(I’m a poet, and I don’t even know it mf!)
I strolled to my mailbox today and guess what I stumbled upon...
Yes, two pieces of junk mail, my favorite!
I don’t remember what the first was. I trashed it immediately.
But I kept the second one.
Because it was from Vitamin World. And while I don’t shop at Vitamin World, slanging supplements is how I make a good chunk of my income. Plus, I buy my fair share of supplements too.
Vitamin World sent me one of those “clever” mailers where some adhesive sticks the brochure together.
So I kept it to spy on my competition (and potentially reach out to Vitamin World to see if they needed a copywriter).
Guess what happened when I tried to open this thang:
I ripped it — LMAO.
Not so clever now Vitamin World!!! I can’t even read half the copy because my tearing abilities have impeccable aim.
And the way I ripped this mailer… it’s like I took a big, fat bite out of every single page in this 6-page brochure thing.
So, the thing became useless.
Anyway, here’s the point(s):
1. I don’t know how I got on their mailing list, but since I buy supplements it makes sense.
Weird and related lesson:
People who are buyers buy a ton of related stuff.
Since I buy supplements, I make a decent “lead” for Vitamin World. Most biz owners think that because someone buys a competitor’s product, they won’t buy yours. But that’s not true.
A buyer is a buyer is a buyer.
And the more they buy similar products, the more likely they are to buy yours.
2. Don’t get too clever with your promotions.
Nothing grinds me gears more than using silly puns in your marketing or trying to be too “clever.”
I’m not accusing Vitamin World of doing the former (remember, I can't even read it lol), but I am accusing them of the latter:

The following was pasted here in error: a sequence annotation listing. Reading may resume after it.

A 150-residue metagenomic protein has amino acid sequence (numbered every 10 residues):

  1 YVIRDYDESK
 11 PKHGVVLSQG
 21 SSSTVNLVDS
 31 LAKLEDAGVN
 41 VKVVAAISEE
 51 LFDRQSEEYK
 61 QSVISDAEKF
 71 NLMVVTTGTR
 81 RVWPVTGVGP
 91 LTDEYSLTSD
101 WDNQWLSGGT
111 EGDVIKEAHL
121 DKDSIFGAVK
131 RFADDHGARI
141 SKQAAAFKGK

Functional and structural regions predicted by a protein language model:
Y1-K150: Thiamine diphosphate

The adhesive was “clever” because it fits better in my mailbox. But none of that mattered as soon as I heard the page(s) go “TRRRRRR.”
3. My favorite Gary Halbert lesson: “A Pile” vs “B Pile”
My all-time favorite lesson from copywriting guru Gary Halbert is as follows:
He said when people look at their mail, they instantly separate the “A Pile” from the “B Pile.”
They trash the “B Pile” without so much of a glance. (This is what I did to the other mailer I got today… and what I normally would've done with the Vitamin World mailer.)
Because everything in the “B Pile” looks like marketing junk mail. Think brochures, flyers, inserts, you name it.
Remember: People loathe being sold to, but they love buying.
And they set aside the “A Pile” for when they have time to read it over.
What’s in the “A Pile,” you ask?
Bills, letters from family or friends, and other types of mailings that don’t scream, “I’m an ad!!!” all over them.
Which brings me to the rub:
Gary Halbert made (and lost… but that’s a story for another day) millions of dollars with direct mail.
He designed his envelopes as if they came from a friend. He wrote lengthy sales letters—sometimes 10 or even 20,000 words long—but he disguised them as if they were a letter from a friend.
In other words, he made sure his mail got into the “A Pile,” so people would at least open it. And once they opened it, he had a chance to turn them into buyers through the words he used.
Bringing this back to email…
This is why I prefer plain-text emails over heavily-designed ones.
Plain-text looks and feels like it’s from a friend. Heavily-designed ones scream “I’m an ad, please buy something!!”
A subscriber wrote in recently and asked me how to pick a niche where plain-text emails are used more than designed ones.
I gave her some suggestions like course creators, infoproducts, coaches, financial products, etc.
But, in my somewhat biased, yet true opinion:
I’ve yet to see a case where a more personal and plain-text approach works less effectively than a heavily-designed one.
Of course, brands who believe in heavily-designed emails will be harder to sell… but, if it works out, they’ll be even more indebted to you than if they already believed in a plain-text approach.
Just sumtin to think about.
Wanna stack cash like the US Treasury with emails?
Book a Discovery Call. If you have a proven offer and an email list, we might be able to do that.
(Okay, okay, I’m probably overselling this a bit… I mean… the US Treasury can print money out of thin air… and while we won’t be able to match their trillions—and TRILLIONS—we might get closer than you think.)